Islamabad : A top Pakistan military official has said the country’s offer to India for dialogue always remained on the table and underscored that any progress towards normalisation was dependent on the attitude of the two sides to the process.
Director General of the Inter-Services Public Relations Maj Gen Asif Ghafoor made the remarks on Monday while speaking at a media briefing, reports Dawn news.
“To normalise ties we would have to review many things, we would have to introspect, and for moving forward both sides would have to show positivity,” Ghafoor said and added that there was no space for war between the two nuclear-armed neighbours.
The military spokesman, who was speaking to the media for the first time since Pakistan and India renewed their 2003 ceasefire agreement last week, stressed the need for honouring the understanding.
He said Pakistan “may not even respond to the first bullet as long as it does not cause any casualty, but the second one would not go unresponded”.
“We expect India to take this (ceasefire renewal) forward in a positive manner instead of reverting to violations,” the spokesman added.
‘Military drills will help ease Indo-Pak tensions’
Beijing: A joint military exercise of the Shanghai Cooperation Organisation (SCO) member states to be held in Russia in which Indian and Pakistani armies are taking part for the first time will help ease tensions between the two neighbours and promote positive interactions, Chinese experts have said.
Member states of the SCO will participate in the joint military drill dubbed Peace Mission 2018 to promote mutual trust, cooperation and coordination against terrorist threats and to maintain regional peace and stability, the China Daily reported on Tuesday.
The drill will follow the 18th SCO Summit, scheduled for June 9 and 10 in Qingdao, Shandong province, the daily said. The summit will be attended by a host of world leaders including Prime Minister Narendra Modi. The last exercise of the SCO was held in Kyrgyzstan in September 2016. The 2018 exercise will be the first for India and Pakistan since becoming full members of the SCO in 2017.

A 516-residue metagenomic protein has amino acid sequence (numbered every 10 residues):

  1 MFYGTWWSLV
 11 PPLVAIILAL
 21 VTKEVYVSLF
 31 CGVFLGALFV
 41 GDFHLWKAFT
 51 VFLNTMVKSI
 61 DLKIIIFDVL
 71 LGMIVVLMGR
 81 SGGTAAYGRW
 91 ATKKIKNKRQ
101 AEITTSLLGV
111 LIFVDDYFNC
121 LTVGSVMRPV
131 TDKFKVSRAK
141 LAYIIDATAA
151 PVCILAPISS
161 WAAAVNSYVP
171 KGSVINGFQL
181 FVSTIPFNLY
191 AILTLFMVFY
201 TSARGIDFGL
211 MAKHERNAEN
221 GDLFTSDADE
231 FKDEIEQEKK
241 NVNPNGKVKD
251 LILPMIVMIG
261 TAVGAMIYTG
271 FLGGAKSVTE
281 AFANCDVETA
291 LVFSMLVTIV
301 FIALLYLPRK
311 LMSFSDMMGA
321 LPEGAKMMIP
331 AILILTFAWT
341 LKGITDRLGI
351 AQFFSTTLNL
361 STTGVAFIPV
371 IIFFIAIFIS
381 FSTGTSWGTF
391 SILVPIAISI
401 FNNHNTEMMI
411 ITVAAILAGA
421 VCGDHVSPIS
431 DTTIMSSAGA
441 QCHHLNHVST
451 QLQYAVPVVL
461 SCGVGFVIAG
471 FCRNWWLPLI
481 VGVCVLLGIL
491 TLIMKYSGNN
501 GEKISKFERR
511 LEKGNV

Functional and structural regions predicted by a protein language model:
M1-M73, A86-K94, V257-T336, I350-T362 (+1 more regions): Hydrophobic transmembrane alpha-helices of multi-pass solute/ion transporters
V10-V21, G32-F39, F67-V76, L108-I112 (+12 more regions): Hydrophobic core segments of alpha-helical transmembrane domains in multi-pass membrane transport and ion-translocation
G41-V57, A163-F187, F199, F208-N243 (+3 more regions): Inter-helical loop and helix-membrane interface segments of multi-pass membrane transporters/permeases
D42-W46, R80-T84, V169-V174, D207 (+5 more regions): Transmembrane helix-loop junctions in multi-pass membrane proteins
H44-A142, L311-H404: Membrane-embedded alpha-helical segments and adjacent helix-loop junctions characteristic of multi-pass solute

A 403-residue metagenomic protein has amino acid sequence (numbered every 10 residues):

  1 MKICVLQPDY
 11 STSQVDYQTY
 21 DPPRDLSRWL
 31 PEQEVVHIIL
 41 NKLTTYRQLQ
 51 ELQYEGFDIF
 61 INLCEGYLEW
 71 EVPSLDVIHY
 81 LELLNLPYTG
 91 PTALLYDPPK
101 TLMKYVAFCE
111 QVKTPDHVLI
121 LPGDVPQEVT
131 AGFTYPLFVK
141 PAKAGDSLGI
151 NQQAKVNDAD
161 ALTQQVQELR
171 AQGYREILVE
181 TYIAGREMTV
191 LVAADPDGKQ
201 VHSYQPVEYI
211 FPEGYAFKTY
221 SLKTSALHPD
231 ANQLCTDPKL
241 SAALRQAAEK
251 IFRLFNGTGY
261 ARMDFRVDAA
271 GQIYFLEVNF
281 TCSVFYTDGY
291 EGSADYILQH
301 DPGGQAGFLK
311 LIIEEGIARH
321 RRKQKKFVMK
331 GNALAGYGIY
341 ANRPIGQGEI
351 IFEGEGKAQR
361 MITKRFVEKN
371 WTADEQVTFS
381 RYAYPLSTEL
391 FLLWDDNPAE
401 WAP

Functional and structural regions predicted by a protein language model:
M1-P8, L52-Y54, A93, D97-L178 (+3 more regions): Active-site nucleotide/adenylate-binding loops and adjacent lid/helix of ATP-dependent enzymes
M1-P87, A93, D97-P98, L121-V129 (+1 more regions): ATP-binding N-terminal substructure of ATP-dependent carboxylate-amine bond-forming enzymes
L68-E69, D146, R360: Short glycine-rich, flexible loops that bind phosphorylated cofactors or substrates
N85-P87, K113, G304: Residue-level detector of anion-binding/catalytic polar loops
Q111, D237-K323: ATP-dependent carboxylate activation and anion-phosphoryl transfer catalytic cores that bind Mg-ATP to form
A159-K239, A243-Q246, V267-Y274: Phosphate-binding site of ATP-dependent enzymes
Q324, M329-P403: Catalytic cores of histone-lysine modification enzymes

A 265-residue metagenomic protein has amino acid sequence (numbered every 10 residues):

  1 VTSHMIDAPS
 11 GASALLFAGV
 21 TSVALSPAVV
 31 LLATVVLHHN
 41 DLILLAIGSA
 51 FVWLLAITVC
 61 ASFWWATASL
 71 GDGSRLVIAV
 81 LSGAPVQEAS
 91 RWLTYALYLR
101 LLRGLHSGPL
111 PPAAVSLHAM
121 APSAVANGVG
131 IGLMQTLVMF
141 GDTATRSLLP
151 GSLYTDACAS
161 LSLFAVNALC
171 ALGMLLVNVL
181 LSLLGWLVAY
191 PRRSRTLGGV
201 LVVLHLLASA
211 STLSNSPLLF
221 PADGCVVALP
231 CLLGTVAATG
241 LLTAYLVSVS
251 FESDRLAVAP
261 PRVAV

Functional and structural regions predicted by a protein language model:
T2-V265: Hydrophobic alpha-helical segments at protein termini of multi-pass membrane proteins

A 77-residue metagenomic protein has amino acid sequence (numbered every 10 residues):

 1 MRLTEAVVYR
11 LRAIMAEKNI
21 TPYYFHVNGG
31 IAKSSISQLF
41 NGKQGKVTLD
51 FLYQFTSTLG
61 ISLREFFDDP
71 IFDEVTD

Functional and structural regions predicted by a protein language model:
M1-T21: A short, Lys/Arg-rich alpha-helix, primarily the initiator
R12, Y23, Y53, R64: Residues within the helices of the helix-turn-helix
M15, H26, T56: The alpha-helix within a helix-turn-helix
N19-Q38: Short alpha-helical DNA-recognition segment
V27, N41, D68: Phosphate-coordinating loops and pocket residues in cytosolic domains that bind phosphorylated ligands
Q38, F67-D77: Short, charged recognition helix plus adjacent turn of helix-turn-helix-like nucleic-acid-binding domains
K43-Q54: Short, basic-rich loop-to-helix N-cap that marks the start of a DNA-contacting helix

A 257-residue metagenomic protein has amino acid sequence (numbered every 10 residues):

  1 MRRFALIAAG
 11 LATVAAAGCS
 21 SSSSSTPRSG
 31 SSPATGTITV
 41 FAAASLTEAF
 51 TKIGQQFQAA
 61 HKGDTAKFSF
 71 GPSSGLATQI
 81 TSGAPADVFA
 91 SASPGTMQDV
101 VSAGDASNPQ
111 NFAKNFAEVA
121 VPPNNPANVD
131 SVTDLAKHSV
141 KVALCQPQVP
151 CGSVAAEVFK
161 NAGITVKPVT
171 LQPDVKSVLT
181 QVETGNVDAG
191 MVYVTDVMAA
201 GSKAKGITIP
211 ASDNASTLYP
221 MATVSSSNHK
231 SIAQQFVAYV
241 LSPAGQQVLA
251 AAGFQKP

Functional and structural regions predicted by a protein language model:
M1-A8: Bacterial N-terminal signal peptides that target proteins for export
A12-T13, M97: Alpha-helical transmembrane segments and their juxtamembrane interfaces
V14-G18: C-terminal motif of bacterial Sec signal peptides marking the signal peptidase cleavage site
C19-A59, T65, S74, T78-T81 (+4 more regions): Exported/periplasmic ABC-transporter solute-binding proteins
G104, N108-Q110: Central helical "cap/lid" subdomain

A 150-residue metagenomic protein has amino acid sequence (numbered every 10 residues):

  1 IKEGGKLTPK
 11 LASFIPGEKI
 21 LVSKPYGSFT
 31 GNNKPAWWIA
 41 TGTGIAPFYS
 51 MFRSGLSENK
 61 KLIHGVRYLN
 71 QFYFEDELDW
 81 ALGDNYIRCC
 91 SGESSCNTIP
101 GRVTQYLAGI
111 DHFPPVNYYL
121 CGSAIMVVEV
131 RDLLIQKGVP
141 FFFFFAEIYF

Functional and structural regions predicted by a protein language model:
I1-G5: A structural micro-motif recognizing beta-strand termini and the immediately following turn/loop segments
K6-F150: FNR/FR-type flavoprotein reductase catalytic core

The SCO was founded at a summit in Shanghai in 2001 by the Presidents of Russia, China, Kyrgyz Republic, Kazakhstan, Tajikistan and Uzbekistan. India and Pakistan became its members last year.
It also will be the first time India and Pakistan take part in a military exercise together since their independence, though their militaries have previously worked on United Nations peacekeeping missions, the daily said.
Li Xing, a professor of international relations at Beijing Normal University, said India and Pakistan joining the exercise represents a new height in security cooperation through the SCO.
“India and Pakistan have had many conflicts, but the SCO exercise can facilitate positive interactions between the two militaries and help ease tensions between the two countries,” Li said.
Li Li, a researcher of South Asian countries at China Institutes of Contemporary International Relations, said many exchange mechanisms between Pakistan and India have been halted due to constant border tensions.
“It is very rare for the Indian and Pakistani militaries to interact with each other,” she said.
“The SCO is a great platform for member nations to build mutual trust, improve their ability to tackle terrorist threats and maintain regional peace and security,” she told the daily.